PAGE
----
As healthcare IT becomes increasingly driven by factors including security, analytics and interoperability, industry leaders are looking ahead at what trends and technologies are likely to lead in 2016.
Stephen Cobb, senior security researcher at ESET, suggests healthcare IT managers will be under pressure from three-letter acronyms on three sides: Fresh OCR HIPAA audits and penalties; more aggressive FDA action on vulnerable medical devices and pseudo-medical apps; and FTC action against at least one wearable or IoT device or app used in wellness programs. “Next year,” he adds, “we may also see the responsible disclosure debate hit healthcare IT.”
James Carder, CISO, LogRhythm, vice president of LogRhythm Labs, adds he sees healthcare IT security spending doubling over the spend of 2015 and the increased hiring of CISOs, while healthcare IT security still continues to fall further behind the rest of the industry verticals.
With that potential backdrop for the coming year, here is where some see the technology heading:
Adaptive security architecture is likely to play a larger role in 2016, David Cearley, vice president and Garner Fellow at Gartner Group, told Information Management, arguing reactive perimeter defense is no longer adequate, particularly as more data and applications are moved to the cloud. “IT leaders must focus on detecting and responding to threats, as well as more traditional blocking and other measures to prevent attacks,” he says.
“Security, privacy, and identity will rule in 2016,” agrees nonprofit industry alliance DirectTrust. It warns that as electronic health information exchange increases, participants will demand increasingly rigorous certification, accreditation, and audit of security and identity controls. “Awareness of identity in cyberspace risks will become a conscious concern for everyone in healthcare,” the organization states.
"2016 will be the year in which cognitive computing transforms healthcare,” says Dr. Darren Schulte, CEO for healthcare data science company Apixio. “Until now, healthcare has had a significant data problem, essentially living in the data dark ages with 80% of the patient narrative being locked in an unstructured mess of multiple EHR systems and locations, and even in scanned forms. All that information is going untapped to develop and deliver better care. Cognitive computing will change this status quo as it's increasingly used to access and analyze patient data to improve care delivery. With cognitive computing, care providers will have timely access to a more complete patient care profile so they can deliver truly personalized care.”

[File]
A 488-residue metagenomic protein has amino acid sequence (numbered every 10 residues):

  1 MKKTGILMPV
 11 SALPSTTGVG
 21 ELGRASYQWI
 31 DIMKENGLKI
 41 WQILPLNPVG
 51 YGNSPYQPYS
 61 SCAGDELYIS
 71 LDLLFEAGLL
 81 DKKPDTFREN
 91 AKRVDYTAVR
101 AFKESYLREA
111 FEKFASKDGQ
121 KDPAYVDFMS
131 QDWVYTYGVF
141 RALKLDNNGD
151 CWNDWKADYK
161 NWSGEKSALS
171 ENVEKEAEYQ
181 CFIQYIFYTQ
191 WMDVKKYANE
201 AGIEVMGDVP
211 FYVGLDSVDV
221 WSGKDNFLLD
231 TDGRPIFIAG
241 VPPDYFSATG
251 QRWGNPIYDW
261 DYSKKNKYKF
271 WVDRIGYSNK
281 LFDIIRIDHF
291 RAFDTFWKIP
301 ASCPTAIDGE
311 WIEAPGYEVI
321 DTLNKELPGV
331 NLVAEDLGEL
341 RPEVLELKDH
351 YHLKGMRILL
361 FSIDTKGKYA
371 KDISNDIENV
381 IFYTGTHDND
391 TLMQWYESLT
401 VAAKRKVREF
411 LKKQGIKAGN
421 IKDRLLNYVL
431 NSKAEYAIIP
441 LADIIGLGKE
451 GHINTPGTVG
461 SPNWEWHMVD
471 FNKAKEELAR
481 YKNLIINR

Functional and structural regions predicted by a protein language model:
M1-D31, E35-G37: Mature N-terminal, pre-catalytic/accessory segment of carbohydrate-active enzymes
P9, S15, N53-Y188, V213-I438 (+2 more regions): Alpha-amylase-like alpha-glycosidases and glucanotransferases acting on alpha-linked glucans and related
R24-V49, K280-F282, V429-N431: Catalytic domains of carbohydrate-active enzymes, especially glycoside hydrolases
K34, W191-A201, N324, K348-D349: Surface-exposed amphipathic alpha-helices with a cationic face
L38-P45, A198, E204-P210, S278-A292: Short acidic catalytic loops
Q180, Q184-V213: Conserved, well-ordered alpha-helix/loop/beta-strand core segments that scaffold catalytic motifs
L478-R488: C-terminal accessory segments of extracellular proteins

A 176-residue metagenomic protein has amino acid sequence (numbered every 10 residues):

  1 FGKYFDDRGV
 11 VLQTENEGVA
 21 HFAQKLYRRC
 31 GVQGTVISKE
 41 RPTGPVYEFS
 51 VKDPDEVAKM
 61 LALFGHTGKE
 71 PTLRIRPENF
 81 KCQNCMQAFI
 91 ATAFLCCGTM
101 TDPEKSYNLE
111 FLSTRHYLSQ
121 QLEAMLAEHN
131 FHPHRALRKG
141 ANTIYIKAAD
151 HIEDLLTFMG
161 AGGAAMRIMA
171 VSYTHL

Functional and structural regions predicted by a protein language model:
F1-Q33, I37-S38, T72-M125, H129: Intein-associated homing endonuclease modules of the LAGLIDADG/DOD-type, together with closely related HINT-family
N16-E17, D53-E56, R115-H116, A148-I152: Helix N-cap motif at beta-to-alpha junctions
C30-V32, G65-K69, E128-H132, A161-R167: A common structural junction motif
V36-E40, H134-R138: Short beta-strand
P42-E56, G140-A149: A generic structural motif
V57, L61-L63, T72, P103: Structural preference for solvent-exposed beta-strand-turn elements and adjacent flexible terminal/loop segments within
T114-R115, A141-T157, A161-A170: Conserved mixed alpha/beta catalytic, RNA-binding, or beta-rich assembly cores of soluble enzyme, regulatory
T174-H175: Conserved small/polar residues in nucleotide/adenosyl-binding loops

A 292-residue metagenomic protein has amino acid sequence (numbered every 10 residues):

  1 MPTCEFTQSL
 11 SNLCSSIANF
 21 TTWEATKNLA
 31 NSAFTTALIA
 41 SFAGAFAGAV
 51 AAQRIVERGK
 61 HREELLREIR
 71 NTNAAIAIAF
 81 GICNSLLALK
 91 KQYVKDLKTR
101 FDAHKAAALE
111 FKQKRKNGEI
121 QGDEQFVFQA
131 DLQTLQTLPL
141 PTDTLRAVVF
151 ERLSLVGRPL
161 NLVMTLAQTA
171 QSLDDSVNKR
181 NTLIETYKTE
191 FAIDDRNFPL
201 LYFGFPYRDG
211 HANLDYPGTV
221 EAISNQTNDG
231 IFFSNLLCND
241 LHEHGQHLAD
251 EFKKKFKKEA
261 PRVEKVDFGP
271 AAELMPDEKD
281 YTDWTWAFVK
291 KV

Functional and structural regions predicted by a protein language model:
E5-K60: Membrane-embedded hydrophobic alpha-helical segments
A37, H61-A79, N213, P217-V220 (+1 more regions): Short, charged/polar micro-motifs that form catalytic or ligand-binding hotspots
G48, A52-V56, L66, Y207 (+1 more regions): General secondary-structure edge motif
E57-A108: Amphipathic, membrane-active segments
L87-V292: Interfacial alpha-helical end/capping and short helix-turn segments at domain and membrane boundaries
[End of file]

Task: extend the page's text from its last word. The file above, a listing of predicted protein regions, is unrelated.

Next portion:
Physicians turning to mHealth
“Up to this point, consumers have been more advanced regarding mHealth than the medical public,” says Steven Willey, MD, chief scientist at YouPlus Health.
“They have experimented with various health applications, testing out which ones work best with their daily routines. In general, doctors have been less involved. They have not fully embraced mHealth up to this point mainly because there has not been an abundance of medically proven applications out there that they could trust. In 2016, this will begin to change. We have hit a point where some mHealth applications are more reliable and doctors will begin to integrate the ones they trust into their practice.”
Some others are voicing similar views. Frost & Sullivan researchers told Forbes they expect next generation wearables to hit a $6 billion market due to improved clinical utility, adding their consumer research shows that about 24% of consumers currently use mobile apps for health and wellness, 16% use wearable sensors, and 29% use electronic personal health records.
Meanwhile, the Apigee Institute’s recently released 2015 Digital Impact Survey finds 60% of adult smartphone owners in the U.S. (and 71% of millennials) say smartphones and apps have changed the way they manage their health and wellness, while 49% now want their physicians to use their collected data.
The new mandates regarding quality measures and efficiencies under pay-for-performance models necessitate greater visibility into clinical data and a new level of interoperability between providers and the systems they use to inform patient treatment, says Jitterbit CTO Ilan Sehayek.
“2016 will be the year that healthcare providers and the supply chain that supports them share and analyze data to improve the quality of patient care and find data-driven recommendations to improve patient care,” he says.
DirectTrust’s predictions include the emergence of consumer participation in HIEs, increased interoperability of federal/state agencies with private-sector providers, and the “freeing” of health data via electronic access, driving the creation of patient-facing applications that utilize the big data aspects of their information.
DirectTrust President and CEO Dr. David Kibbe, MD, MBA, suggests this will lead to as yet unimagined enrichments in consumer and professional uses. “This will not happen linearly,” he says. “Rather it will grow explosively, and then suffer hiccups and setbacks as the privacy and security risks of such systems are first exposed, and then dealt with. But it is going to happen.”